Nico Hoerner Exceeds Expectations In AFL
Kris Bryant set an impossible standard for Cubs prospects and owns a unique skill set that cannot be easily replicated.
No one is at all suggesting that 21-year-old shortstop Nico Hoerner is on a trajectory that will make him a Rookie of the Year, National League MVP and World Series champion within three years.
But the college-hitter philosophy and thorough scouting process that led the Cubs to draft Bryant No. 2 overall in 2013 compelled them to select Hoerner with the No. 24 overall pick in 2018.
Besides Bryant, Hoerner is the only other Cubs player the Theo Epstein regime sent to the Arizona Fall League in his draft year. In terms of a first impression—only a few months removed from taking finals at Stanford and suffering a season-ending elbow injury at low Class A South Bend—Hoerner nailed it.
Hoerner earned a spot in the AFL prospect showcase game, hit .337 with an .867 OPS for Mesa and flashed the athleticism that should make him an up-the-middle defender in the big leagues.
"We knew he’d be able to handle the challenge mentally,” farm director Jaron Madison said. "We weren’t sure if the missed time would affect him, but he was locked in.
"From the first couple games, he showed really well on both sides of the ball. With his maturity and leadership, we knew he was going to be able to hold his own and do well there. He probably even exceeded our expectations.”
Even with a mere 14 games on his pro résumé—plus 89 at-bats in the AFL—Hoerner has vaulted toward the top of the organization’s prospect ranking. He profiles like a player who can move quickly through a farm system hollowed out by trade-deadline deals and graduations to the majors.
Hoerner may not have the same ceiling as some of those players, but the Cubs envision a high floor for an infielder who might start next season in the high Class A Carolina League.
"We’re going to see how he comes back to spring training,” Madison said. "Obviously, there’s going to be guys who want to push him and maybe start him out in Myrtle Beach . . . So we’ll discuss that and kind of see how he’s coming along and what the rest of the rosters look like and make that call during spring training.”
2019 Chicago Cubs Top MLB Prospects Podcast
Examining whether Nico Hoerner will be Chicago's next great draft success, why scouts are buzzing about Cole Roederer and the Cubs' lack of pitching.
— One reason the Cubs put 25-year-old middle infielder Trent Giambrone in the AFL as a taxi-squad player was they wanted the 25th-round pick out of Division II Delta State (Miss.) to feel like he belonged. He hit .327 in 12 games and didn't look out of place. The Cubs like his combination of power and speed coming off a strong season at Double-A Tennessee that included 17 homers and 26 stolen bases.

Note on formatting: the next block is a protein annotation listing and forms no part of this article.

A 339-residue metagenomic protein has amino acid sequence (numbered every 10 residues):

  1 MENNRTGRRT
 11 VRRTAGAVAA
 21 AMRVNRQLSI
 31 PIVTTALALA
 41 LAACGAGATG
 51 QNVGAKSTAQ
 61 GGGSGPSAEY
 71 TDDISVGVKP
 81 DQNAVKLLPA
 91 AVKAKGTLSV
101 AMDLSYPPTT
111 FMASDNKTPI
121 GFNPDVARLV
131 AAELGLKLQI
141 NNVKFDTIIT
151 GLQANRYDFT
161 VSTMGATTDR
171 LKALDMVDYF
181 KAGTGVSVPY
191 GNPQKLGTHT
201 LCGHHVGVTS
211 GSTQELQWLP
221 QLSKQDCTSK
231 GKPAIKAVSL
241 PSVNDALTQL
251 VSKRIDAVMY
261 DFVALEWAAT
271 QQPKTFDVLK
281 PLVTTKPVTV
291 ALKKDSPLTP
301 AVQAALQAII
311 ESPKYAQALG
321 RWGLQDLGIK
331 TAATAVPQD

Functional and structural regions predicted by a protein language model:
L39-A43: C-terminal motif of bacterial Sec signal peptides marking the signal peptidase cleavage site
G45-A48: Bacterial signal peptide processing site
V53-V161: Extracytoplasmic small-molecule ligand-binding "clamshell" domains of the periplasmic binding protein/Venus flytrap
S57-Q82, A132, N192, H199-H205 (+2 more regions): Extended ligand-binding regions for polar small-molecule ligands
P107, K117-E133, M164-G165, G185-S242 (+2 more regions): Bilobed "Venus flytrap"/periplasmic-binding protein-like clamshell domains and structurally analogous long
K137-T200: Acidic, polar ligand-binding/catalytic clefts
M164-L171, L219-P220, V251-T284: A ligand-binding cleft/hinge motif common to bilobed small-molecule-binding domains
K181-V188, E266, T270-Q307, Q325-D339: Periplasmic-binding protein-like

"It was like a blessing just to be there and be able to put on that jersey and represent your organization,” Giambrone said. "I got a lot out of it. You've got to be at the top of your game every single night. You get to play in front of a lot of people who are big in the baseball world. That was awesome. And then you get to play with and against other really, really talented players.”
— Fifteen months after having Tommy John surgery, lefthander Justin Steele earned a spot on the 40-man roster. Whether or not he emerges as the starting pitcher the organization has struggled to develop, the Cubs believe he can at least turn into a reliable, late-inning lefty reliever.
"Justin’s done an unbelievable job of making the most of his time away from active play,” president of baseball operates Theo Epstein said. "He dedicated himself to the rehab, executed it really well and grew in (a lot of) areas and came back and hit the ground running.
"He’s a smart kid who’s got a solid foundation. I think he knows himself really well. He’ll continue to work on his third pitch. But I think he’s got the physical and mental attributes to continue to make adjustments and continue to grow. He’s someone we’re really excited about. I think there’s going to be opportunity for our pitchers at the upper levels to impact our big league team in the coming years.
Patrick Mooney is a senior writer for The Athletic Chicago